Issue #4 of The Long Road Home has a lot of the payoffs I have been waiting for from this second Dark Tower mini-series. Sheemie's subplot finally comes around, connecting to Roland and his ka-tet's journey, as well as Roland finally coming face to face with the Crimson King. Once again, the writing of Peter David is particularly strong, giving a feeling of neither here nor there. There is a way he writes the language of Mid-World in his narration that makes it impossible to pinpoint a time of reference. It just seems otherworldly. More to the point, Peter David writes a fantastic Dark Tower comic.
I kept the critical analysis of the writing to a minimum this time because I instead want to focus on The Dark Tower's art. Roughly a week ago I reviewed Immortal Iron Fist #15 and basically slammed it for its overuse of narration captions and stiff "snapshot" art that doesn't utilize the graphic novel medium to its fullest potential. I am just pointing this out because I am basically about to become a complete hypocrite within a week's time.
The Long Road Home, as well as the Gunslinger Born (Marvel's first Dark Tower mini-series), have been drawn by Jae Lee whose artistic style is very much a snapshot of David's writing. However, the presentation by which Lee accomplishes his panels seems to counter the stiffness of his figures, rendering the art impressive instead of tame and boring. For example, one way Jae Lee spices up his pencils is how he renders hair, which is astonishing, although it looks like everyone has their head underwater while getting their picture taken. It also helps when you know how to use shadows to add amazing depth to your pieces. Every panel draped in shadows helps depict Mid-World as a dark and seedy place, somewhere even the most pure of souls become overtaken by the darkest corners of the world.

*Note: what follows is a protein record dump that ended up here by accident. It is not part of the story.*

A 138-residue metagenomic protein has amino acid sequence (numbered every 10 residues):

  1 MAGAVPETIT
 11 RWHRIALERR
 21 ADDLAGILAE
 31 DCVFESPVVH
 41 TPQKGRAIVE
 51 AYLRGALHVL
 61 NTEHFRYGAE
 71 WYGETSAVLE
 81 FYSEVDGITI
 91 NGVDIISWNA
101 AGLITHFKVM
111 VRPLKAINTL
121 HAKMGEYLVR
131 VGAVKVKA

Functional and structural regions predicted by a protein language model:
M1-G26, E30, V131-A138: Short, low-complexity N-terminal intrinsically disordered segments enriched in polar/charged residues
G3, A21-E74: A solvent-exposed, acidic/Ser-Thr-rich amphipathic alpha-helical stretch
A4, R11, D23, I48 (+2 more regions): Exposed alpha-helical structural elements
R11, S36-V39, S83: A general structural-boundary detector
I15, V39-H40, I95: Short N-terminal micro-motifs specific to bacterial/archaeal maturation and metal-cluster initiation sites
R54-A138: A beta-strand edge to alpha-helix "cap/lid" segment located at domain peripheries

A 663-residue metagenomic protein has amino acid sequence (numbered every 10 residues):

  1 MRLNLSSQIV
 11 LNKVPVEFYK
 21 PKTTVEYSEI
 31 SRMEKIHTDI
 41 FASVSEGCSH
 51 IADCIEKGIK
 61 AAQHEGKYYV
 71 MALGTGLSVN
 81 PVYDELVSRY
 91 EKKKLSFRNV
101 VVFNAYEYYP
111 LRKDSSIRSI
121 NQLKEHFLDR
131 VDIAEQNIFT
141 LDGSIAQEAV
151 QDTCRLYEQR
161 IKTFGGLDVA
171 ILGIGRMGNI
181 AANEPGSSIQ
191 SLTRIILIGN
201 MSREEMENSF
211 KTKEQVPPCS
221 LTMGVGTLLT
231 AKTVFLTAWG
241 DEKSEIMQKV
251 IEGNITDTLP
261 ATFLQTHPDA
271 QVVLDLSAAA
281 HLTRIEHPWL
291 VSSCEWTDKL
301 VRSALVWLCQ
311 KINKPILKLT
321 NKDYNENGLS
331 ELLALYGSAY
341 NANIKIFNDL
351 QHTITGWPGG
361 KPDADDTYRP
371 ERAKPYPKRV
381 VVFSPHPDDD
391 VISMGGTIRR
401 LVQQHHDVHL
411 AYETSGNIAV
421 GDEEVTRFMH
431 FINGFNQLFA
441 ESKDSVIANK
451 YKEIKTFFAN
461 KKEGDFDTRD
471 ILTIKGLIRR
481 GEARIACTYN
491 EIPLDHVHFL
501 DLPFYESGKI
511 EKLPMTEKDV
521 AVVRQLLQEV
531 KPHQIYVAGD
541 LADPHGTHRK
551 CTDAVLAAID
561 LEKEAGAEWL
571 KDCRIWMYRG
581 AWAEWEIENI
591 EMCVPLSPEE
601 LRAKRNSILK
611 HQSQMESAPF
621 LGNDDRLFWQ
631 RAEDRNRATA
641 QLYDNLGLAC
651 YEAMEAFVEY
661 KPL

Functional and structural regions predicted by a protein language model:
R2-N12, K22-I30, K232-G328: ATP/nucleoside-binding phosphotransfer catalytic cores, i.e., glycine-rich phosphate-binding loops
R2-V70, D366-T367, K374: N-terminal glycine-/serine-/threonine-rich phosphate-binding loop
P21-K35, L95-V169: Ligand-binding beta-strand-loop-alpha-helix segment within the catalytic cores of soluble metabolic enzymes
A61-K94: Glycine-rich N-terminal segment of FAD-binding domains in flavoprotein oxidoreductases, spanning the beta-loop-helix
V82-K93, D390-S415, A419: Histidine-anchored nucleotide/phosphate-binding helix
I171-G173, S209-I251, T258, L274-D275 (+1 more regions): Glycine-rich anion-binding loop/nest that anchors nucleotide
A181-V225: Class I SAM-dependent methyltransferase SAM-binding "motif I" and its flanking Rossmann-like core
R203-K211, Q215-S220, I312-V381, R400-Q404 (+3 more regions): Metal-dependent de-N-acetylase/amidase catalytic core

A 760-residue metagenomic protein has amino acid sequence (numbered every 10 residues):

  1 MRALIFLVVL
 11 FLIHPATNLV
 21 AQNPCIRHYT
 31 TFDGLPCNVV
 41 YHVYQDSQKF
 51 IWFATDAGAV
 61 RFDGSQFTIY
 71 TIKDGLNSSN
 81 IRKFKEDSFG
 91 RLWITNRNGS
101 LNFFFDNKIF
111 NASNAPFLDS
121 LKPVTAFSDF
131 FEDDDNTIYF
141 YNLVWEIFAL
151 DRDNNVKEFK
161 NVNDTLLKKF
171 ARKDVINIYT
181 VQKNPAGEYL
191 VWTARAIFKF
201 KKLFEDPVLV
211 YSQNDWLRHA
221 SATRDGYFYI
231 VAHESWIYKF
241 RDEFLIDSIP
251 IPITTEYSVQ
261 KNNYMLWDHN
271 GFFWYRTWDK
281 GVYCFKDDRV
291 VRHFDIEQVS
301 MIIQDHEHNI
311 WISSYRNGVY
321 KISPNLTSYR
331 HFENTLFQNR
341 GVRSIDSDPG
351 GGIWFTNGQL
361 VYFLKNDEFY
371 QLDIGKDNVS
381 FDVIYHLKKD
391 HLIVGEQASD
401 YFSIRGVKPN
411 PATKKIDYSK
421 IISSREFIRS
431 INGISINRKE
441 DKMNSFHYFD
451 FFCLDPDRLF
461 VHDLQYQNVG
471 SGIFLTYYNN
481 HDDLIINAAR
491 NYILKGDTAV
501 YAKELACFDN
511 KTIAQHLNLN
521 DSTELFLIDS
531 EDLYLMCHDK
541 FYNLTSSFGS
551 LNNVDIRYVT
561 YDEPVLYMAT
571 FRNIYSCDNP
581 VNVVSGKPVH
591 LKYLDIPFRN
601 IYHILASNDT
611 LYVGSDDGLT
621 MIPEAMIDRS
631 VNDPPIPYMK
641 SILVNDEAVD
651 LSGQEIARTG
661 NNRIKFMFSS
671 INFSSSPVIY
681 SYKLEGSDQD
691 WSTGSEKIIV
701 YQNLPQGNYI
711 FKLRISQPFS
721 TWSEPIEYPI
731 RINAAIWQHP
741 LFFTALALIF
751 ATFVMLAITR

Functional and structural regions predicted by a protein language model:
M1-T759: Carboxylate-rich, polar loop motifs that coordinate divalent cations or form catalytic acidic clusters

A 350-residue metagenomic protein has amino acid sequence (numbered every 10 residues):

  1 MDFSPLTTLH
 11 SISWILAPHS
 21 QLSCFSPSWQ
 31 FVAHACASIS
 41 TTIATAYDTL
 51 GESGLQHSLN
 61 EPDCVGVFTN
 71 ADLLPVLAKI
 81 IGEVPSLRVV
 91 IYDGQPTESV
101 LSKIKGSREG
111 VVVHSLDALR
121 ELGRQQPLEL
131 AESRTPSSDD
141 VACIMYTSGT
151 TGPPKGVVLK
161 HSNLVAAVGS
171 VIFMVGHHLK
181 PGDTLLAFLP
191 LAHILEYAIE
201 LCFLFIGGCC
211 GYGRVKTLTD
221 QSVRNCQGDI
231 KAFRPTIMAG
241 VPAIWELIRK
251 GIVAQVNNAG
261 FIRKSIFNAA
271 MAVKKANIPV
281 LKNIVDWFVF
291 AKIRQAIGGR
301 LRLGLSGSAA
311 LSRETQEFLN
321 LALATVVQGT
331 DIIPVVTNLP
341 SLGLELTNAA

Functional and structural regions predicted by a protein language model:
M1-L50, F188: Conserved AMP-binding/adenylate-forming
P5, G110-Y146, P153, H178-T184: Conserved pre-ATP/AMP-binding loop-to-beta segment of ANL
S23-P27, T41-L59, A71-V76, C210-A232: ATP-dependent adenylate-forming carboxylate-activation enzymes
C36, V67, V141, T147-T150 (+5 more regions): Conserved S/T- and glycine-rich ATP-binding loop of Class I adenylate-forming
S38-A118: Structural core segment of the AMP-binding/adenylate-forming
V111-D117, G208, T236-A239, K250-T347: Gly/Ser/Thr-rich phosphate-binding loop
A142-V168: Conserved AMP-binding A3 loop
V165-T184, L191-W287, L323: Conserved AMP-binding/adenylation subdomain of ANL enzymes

However, drawing your attention to the panels above displays The Dark Tower's one true weakness in the art department. In the entirety of the Dark Tower comic a background has never existed. Literally every background in issue #4 is either a blending of grey/white or red/white. It seems like Mid-World is populated by random floating stones and trees which our characters seem to bounce between instead of dropping down a bottomless pit. It's a strange conundrum when Jae Lee gets away with never including set pieces in any of his panels and other artists get labeled "hacks" for the same technique. Now don't get me wrong, in a book like Dark Tower, the lack of stages for the characters works. Once again, I think it's a testament to Jae Lee's stylized characters that spring off the pages straddling the line between the realistic and surreal distracting readers from the lack of set pieces.
Moving away from Jae Lee for a second, Richard Isanove also proves some grotesque and disturbing images in this month's backup text. Highlighting the animal mutations of Mid-World, Isanove channels what can only be described as "gross" while depicting these sad animals. Some of them, like the deer, literally made me slightly sick, which is a good thing. The art did its job.
Although I spent the majority of this review on the art, often times pointing out its flaws as much as its strengths, I still enjoyed The Long Road Home #4 a lot. The stylized art fits the mood of the book, and Peter David's writing is as sharp as ever when narrating the tale of Roland, Bert, and Alain's trip home. The cliffhanger also seems to indicate issue #5, this mini-series' conclusion, will be quite the epic conclusion for all the cast involved.
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